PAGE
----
Deciding on a college is one of the most important things you’ll ever do, not a task to take lightly. The outcome of this decision could greatly influence your course of life. It should be more than choosing a college that meets your academic needs. There are many things to consider academically, your future career will depend on how well prepared you are, but there are other factors to figure in.
Whether making this decision for yourself or your child, make a well informed one. This requires research and field work. At least one visit to the college is recommended. During your research, conversations, and visits, there are red flags to look out for.
Beginning With the Core
Red flag #1: “This college doesn’t fit me.”
Make sure the college adequately provides your needs academically. This should be number one on your checklist. If a college falls short of this, it’s not the college for you. Give great consideration to your precise career plans. Choose a college where you can accomplish all you need in education. If you haven’t determined what career you want, narrow it down to a specific area. For example, I am not yet sure what career path I’ll take. I know I want it to be in the field of sociology and/or psychology. Therefore, I’m majoring in sociology, and minoring in psychology. So, I know I am receiving what I need in order to be prepared.
Red flag #2: “I can’t live like that.”
Be sure you have a choice of living arrangements feasible for you. If your only option is living with 4-6 other students, are you going to be okay with the compromise of privacy? Such a living arrangement might not allow an adequate amount of quiet time for studying, etc.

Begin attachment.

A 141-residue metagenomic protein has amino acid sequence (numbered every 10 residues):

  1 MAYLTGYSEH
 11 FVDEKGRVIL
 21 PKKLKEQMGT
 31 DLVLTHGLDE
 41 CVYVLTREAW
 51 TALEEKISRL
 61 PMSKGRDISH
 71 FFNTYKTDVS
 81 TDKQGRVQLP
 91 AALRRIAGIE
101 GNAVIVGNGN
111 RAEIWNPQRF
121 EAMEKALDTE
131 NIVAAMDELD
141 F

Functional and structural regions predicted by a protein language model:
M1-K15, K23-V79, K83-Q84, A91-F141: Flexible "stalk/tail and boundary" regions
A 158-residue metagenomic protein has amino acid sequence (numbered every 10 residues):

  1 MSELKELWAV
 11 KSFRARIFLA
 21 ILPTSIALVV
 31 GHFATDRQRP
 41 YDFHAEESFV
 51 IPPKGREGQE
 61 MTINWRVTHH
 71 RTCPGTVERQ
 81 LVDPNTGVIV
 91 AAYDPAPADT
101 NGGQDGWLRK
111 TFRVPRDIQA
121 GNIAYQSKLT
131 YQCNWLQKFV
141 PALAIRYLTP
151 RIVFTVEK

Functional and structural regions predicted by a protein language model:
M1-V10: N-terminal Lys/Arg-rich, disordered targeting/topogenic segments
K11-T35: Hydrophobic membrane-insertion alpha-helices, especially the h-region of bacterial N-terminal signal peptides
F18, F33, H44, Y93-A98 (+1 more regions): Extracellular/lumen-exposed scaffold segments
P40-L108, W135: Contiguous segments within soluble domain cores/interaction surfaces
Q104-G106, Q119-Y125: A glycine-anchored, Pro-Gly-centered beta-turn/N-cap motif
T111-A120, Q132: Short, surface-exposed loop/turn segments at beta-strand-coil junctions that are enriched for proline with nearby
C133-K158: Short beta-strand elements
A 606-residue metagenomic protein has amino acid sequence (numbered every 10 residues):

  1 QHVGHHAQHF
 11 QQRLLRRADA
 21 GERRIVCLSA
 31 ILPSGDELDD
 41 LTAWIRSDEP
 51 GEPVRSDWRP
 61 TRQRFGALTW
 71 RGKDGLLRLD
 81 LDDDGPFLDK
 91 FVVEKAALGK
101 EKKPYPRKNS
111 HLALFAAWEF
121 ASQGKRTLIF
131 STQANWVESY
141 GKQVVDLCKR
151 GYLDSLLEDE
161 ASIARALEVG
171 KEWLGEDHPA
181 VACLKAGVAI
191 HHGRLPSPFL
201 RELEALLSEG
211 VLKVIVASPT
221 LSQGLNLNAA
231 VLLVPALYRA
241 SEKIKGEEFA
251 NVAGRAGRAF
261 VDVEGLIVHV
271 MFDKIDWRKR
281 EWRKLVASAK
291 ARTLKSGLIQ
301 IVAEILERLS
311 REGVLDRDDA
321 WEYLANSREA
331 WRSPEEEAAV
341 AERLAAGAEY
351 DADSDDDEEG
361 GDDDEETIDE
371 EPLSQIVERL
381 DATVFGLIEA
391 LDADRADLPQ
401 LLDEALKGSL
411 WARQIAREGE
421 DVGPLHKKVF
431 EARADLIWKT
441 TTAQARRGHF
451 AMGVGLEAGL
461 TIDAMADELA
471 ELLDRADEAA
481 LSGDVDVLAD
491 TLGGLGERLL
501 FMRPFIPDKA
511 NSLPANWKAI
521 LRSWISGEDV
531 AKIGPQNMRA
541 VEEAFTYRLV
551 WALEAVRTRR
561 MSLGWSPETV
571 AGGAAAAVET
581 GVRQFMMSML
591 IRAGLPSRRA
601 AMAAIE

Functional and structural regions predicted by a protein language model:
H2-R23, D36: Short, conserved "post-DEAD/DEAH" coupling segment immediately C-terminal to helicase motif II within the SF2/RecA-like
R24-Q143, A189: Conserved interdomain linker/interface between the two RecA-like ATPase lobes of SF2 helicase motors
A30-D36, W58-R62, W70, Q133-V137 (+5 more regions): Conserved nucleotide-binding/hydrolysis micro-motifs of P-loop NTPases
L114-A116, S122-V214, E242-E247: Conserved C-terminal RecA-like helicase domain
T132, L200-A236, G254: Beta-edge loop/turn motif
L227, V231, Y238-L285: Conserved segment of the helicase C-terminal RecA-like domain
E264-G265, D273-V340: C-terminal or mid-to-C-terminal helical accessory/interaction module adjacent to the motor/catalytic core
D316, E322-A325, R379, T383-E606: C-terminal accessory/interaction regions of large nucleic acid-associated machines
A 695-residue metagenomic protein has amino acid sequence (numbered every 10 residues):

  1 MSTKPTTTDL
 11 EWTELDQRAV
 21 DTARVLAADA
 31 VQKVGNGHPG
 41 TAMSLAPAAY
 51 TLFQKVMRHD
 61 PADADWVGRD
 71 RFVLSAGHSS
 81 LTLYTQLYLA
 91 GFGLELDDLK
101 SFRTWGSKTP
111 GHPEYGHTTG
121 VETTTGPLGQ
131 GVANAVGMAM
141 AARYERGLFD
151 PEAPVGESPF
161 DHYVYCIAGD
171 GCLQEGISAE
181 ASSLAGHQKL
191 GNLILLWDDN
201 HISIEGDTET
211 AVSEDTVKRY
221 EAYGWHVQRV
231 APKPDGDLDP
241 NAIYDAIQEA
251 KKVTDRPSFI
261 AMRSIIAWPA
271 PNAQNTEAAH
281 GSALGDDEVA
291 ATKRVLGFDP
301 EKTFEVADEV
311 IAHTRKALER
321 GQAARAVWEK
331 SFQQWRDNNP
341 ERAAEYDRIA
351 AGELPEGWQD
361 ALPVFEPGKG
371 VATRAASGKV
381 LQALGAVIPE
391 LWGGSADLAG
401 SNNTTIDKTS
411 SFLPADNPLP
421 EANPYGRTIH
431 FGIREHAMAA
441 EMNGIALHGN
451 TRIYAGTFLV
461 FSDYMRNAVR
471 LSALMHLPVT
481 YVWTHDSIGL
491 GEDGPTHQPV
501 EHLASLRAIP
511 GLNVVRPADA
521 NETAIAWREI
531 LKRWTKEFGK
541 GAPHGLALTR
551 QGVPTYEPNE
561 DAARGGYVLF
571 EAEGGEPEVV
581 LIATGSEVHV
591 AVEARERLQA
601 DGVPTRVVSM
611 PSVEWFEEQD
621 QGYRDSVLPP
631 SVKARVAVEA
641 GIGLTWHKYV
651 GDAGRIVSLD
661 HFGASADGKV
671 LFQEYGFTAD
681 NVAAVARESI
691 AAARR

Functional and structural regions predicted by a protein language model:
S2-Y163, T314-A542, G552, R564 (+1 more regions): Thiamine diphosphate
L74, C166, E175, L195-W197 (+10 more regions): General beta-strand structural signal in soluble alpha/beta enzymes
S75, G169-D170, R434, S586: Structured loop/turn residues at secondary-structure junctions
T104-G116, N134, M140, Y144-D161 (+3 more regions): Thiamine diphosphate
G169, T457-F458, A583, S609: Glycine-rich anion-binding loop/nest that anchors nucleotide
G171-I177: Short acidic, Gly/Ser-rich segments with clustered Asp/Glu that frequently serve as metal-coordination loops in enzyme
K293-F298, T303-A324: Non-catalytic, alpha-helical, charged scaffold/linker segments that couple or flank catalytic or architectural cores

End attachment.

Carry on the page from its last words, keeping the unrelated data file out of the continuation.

You might want to think about sharing an apartment with only one or two others, or perhaps one all to yourself, if affordable. If the school is near family or friends, you might opt for living with them.
You’ve got to Take a Break Sometimes.
Red flag #3: “I won’t have enough to do in my spare time.”
You’ll want enough activities to enjoy when breaking from school work. If you are athletic, you may desire an on-campus track, tennis court, etc. If the college doesn’t offer these, perhaps you would be satisfied going off campus for what the community offers.
Red flag #4: “This is not what I want in a community.”
Even if the college seems perfect, the community might not be. Find out what kind of community surrounds the college. Is it a safe community? Is the culture totally different than what you’re accustomed to? Will you have quality health care facilities? Does the community offer entertainment and activities the college lacks? These are just a few questions you might want answered. This is where you’ll live for a while. You need to be happy with it.
Having a Social Life
Red flag #5: “My social life won’t be interesting.”
If a social life is important, make sure there’s opportunity for one that suits you. If you enjoy book clubs, arts and crafts groups, etc., having these available is a plus. Perhaps staying connected to your religious group or church is important. Find out if the group or church is in the area, if you desire to physically attend services and events.
Parents looking for a college for your son/daughter; put a lot of thought into seeing things through his/her eyes. Their overall happiness is the most important aspect, and should be top priority. Talk to him/her, in depth, about his/her wants, needs, concerns, and desires for “college life”, and future goals. After all, he/she is the one who’ll benefit most from the right choice made, or suffer most from the wrong one.
I wish you well in your quest.